1932

Abstract

Ubiquitin acts as a versatile cellular signal that controls a wide range of biological processes including protein degradation, DNA repair, endocytosis, autophagy, transcription, immunity, and inflammation. The specificity of ubiquitin signaling is achieved by alternative conjugation signals (monoubiquitin and ubiquitin chains) and interactions with ubiquitin-binding proteins (known as ubiquitin receptors) that decode ubiquitinated target signals into biochemical cascades in the cell. Herein, we review the current knowledge pertaining to the structural and functional features of ubiquitin-binding proteins and the mechanisms by which they recognize various types of ubiquitin topologies. The combinatorial use of diverse ubiquitin-binding domains (UBDs) in full-length proteins, selective recognition of chains with distinct linkages and length, and posttranslational modifications of ubiquitin receptors or multivalent interactions within protein complexes illustrate a few mechanisms by which a circuitry of signaling networks can be rewired by ubiquitin-binding proteins to control cellular functions in vivo.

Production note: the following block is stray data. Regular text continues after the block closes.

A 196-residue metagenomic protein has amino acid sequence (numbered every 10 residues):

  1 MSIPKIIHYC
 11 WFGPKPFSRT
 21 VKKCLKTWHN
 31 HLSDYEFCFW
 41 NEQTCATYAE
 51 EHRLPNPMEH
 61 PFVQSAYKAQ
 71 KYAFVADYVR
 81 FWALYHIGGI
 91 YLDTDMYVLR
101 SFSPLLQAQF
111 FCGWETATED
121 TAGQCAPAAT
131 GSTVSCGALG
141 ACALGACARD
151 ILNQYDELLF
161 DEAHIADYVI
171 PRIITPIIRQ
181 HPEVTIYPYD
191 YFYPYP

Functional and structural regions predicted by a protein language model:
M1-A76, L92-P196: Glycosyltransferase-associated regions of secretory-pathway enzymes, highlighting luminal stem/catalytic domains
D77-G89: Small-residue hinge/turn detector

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/content/journals/10.1146/annurev-biochem-051810-094654
2012-07-07
2024-05-25
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  • Article Type: Review Article
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